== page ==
Browse by title

You are looking at 1 - 10 of 34 items :

  • Human Resource Management x
Clear All
You do not have access to this content

Yu Ha Cheung and Alicia S. M. Leung

Organisations have been increasingly aware of the importance of promoting environmental sustainability as one means of fulfilling a role in corporate social responsibility. Using data from 194 Hong Kong managerial and professional employees collected through two waves of online survey, we examined the impact of three proximal factors, autonomy at work, management involvement, and intrinsic motivation on workplace green behaviour (i.e., champion green behaviour, conventional green behaviour, paper use and electricity use). Our results showed that (1) employees’ intrinsic motivation and management expectations of acting green were significant predictors of workplace green behaviour; (2) autonomy at work was related only to champion green behaviour; and (3) the presence of committees or designated personnel on promoting green initiative was not related to employees’ workplace green behaviour.

You do not have access to this content

Niamh Murtagh, Birgitta Gatersleben and David Uzzell

Energy consumption in offices is particularly important amongst the environmentally impacting activities of office workers. Almost 70 per cent of this consumption is electricity, with information and computing technologies amongst the highest uses. In this chapter, we explore the question of whether individual energy feedback can influence behaviour. Research evidence on feedback in the home is reviewed but despite extensive research, the mix of approaches, small sample sizes and absence of control groups, baseline usage and inferential statistical analysis pose a challenge to conclusive findings – published studies report wide variation. In the workplace, approaches, interventions and outcomes have also been varied. A common conclusion of such studies is that interventions in the workplace can contribute to behaviour change and reduction in energy consumption and, in particular, that feedback can be an effective component of intervention. However, the chapter concludes that, despite a rapidly growing empirical base, definitive findings from the workplace remain elusive. The psychological mechanisms by which feedback may work are still unknown. Information deficit alone is insufficient as an explanation. The most promising constructs to explore further are motivation and meaning, awareness (even though we know that raised awareness in itself does not necessarily result in changed behaviour) and self-efficacy. Behaviour change requires motivation beyond the provision of information. Furthermore, the time for feedback aimed simply at energy reduction is gone. As economies shift towards lower carbon, the issue is no longer one of less energy use but shifting energy use to renewable sources alongside reducing waste. Energy at work is consumed in a collective endeavour and workers should be involved in energy-saving strategies.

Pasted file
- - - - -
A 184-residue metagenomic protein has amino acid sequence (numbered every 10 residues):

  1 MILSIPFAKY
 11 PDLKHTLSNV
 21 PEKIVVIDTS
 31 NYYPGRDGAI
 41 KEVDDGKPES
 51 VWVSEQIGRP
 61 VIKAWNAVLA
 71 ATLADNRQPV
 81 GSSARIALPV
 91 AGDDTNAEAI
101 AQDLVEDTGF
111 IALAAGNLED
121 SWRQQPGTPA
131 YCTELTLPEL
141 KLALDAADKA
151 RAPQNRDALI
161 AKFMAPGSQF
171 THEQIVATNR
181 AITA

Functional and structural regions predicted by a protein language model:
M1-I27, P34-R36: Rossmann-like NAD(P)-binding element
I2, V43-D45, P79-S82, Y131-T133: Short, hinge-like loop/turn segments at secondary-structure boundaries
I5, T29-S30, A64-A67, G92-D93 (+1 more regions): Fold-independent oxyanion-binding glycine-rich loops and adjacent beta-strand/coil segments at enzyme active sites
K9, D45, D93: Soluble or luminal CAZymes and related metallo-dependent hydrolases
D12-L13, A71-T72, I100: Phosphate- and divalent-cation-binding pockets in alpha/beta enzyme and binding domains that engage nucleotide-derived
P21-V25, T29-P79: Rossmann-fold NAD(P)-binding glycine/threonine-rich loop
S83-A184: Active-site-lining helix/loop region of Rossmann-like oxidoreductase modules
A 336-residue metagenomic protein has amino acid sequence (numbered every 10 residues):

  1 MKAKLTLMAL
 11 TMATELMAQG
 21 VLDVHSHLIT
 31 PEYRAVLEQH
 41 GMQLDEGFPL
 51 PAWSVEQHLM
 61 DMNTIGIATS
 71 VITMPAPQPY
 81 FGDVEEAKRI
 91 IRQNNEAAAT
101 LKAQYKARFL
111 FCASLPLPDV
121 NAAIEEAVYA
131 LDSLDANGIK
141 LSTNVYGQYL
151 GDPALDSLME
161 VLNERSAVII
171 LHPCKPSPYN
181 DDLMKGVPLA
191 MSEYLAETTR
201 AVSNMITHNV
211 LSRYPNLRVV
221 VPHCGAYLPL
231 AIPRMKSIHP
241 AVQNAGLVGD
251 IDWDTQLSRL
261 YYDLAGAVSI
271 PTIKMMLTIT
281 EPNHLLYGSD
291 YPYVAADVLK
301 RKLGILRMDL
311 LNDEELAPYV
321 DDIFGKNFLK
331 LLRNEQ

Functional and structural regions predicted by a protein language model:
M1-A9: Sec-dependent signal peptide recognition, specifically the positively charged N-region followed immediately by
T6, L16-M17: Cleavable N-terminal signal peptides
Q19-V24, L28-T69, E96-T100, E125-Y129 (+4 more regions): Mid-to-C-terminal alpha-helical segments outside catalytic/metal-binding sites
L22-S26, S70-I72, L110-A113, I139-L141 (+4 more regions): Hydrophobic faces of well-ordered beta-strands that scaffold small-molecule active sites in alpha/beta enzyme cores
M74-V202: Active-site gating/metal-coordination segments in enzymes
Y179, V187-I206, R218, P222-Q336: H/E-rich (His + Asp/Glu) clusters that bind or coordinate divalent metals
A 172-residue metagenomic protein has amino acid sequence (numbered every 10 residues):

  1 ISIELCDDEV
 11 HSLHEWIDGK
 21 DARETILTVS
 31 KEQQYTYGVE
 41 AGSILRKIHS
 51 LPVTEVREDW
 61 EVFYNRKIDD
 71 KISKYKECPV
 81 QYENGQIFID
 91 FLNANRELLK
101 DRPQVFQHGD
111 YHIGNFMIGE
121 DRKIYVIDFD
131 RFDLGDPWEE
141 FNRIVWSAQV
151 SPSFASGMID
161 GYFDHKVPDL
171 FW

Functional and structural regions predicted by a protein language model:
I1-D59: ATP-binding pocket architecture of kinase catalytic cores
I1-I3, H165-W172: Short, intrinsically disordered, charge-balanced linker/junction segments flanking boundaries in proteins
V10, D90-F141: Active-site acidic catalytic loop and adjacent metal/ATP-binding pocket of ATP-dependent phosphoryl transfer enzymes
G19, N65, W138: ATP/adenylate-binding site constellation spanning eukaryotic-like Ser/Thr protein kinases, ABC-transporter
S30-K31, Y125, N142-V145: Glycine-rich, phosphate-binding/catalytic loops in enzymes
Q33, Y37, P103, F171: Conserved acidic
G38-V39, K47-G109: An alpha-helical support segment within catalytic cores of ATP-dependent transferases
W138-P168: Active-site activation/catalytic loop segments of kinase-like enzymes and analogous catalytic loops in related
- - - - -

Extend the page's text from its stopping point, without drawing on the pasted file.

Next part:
You do not have access to this content

Thomas A. Norton, Stacey L. Parker, Matthew C. Davis, Sally V. Russell and Neal M. Ashkanasy

Stakeholders increasingly evaluate contemporary organisations on their environmental performance. Consequently, pro-environmental or “green” behaviour and its drivers are becoming an important aspect of workplace behaviour. In this regard, we outline how organisations can encourage their employees to be green at work. Importantly, we note that individual green behaviour contributes to system-level environmental performance. Thus, we consider an organisation as a complex adaptive system wherein employees create a workplace environment that subsequently influences their activity at work. We describe this as a virtuous cycle where employee green behaviour builds a green organisational culture, which then encourages more green behaviour. By helping employees modify the local rules guiding behaviour to include EGB, organisations might be able to enhance the effectiveness of their formal structures and develop a positive culture towards environmental sustainability. To this end, we provide recommendations for practitioners in this area.

You do not have access to this content

Caroline Verfuerth and Diana Gregory-Smith

This chapter discusses the concept of ‘spillover’ and its various conceptualisations in pro-environmental behaviour research. It provides an overview of the current spillover literature and its relevance to environmentally friendly behaviours and the workplace. Different methodological approaches (quantitative, qualitative and mixed) used in past studies that investigated spillover effects, both between behaviours and between settings, are critically discussed. The chapter also considers the implications of both positive and negative spillover effects for social marketing campaigns and behaviour change programmes that promote pro-environmental behaviours in organisations.

You do not have access to this content

Amelie V. Güntner, Florian E. Klonek and Simone Kauffeld